Saturday Night and Sunday Morning (1958), Alan Sillitoe’s first novel, vividly portrays scenes in the life of a young Nottingham factory worker, Arthur Seaton, taking him from rumbustious single life to the verge of marriage. The title indicates not only the pattern of Arthur’s bachelor weekends, from the excesses of Saturday night, “the best and bingiest glad-time of the week”, to the torpor of Sunday morning, the “prostrate Sabbath” (5); it also serves as a metaphor for two phases of his existence: the unruly freedom of bachelorhood and the movement towards the settlement of matrimony. In the context of the 1950s, Arthur is both a new kind of working-class protagonist, and a different sort of …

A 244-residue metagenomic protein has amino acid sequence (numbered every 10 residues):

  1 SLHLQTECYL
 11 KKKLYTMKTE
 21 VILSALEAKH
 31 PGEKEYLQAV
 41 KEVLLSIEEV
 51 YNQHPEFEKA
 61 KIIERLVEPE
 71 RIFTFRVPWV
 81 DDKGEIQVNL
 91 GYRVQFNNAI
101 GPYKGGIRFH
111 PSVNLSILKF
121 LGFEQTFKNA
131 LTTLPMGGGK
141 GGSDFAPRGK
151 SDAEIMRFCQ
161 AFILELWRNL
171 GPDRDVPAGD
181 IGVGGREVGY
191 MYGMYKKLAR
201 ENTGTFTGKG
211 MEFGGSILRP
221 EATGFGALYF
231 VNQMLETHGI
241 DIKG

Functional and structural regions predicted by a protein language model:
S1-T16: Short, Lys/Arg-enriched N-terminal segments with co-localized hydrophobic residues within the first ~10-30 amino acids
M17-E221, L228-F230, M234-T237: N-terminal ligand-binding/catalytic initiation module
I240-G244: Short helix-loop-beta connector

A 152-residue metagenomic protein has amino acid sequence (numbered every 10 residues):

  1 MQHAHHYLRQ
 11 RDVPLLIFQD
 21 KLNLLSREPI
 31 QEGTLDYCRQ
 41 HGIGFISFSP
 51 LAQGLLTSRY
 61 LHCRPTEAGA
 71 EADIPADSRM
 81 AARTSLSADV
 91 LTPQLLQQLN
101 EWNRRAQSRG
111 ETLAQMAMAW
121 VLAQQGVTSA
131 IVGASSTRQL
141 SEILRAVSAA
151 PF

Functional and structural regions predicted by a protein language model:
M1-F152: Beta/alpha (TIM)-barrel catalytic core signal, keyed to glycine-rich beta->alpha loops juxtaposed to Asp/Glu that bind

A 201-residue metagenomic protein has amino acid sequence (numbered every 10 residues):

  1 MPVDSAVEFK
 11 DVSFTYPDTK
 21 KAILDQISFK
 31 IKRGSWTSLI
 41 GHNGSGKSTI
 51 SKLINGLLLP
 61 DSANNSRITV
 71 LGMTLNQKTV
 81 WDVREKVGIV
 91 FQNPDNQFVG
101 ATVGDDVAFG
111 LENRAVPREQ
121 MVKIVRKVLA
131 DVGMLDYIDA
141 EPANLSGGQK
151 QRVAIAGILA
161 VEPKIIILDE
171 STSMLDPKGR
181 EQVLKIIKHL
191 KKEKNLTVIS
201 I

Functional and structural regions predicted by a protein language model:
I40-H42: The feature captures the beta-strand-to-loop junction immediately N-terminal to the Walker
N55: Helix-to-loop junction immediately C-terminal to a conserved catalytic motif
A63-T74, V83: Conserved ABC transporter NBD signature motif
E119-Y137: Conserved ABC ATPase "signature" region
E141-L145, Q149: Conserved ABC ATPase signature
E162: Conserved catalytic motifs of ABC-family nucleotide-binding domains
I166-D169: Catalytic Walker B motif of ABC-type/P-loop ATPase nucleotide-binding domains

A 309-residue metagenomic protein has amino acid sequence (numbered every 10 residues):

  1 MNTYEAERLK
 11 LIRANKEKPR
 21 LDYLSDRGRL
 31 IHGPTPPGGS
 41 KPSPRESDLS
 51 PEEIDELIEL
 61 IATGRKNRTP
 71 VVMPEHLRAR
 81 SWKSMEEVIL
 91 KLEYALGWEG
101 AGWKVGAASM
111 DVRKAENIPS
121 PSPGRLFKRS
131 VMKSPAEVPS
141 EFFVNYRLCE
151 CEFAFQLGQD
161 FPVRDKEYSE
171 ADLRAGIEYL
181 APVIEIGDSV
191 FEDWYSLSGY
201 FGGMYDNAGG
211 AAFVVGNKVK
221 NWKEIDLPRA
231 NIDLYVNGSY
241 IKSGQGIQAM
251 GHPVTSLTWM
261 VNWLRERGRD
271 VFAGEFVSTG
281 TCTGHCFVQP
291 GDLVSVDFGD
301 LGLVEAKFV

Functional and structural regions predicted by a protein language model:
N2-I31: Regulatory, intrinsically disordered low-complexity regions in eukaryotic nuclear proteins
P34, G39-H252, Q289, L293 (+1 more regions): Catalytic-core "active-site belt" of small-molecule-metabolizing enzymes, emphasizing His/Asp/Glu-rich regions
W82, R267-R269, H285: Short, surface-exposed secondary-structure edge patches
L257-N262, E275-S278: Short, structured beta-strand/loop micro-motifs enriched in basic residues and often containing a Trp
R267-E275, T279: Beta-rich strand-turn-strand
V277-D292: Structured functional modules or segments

Tredell, Nicolas. "Saturday Night and Sunday Morning". The Literary Encyclopedia. First published 01 June 2010; last revised 30 November -1.
[http://www.litencyc.com/php/sworks.php?rec=true&UID=2239, accessed 21 April 2015.]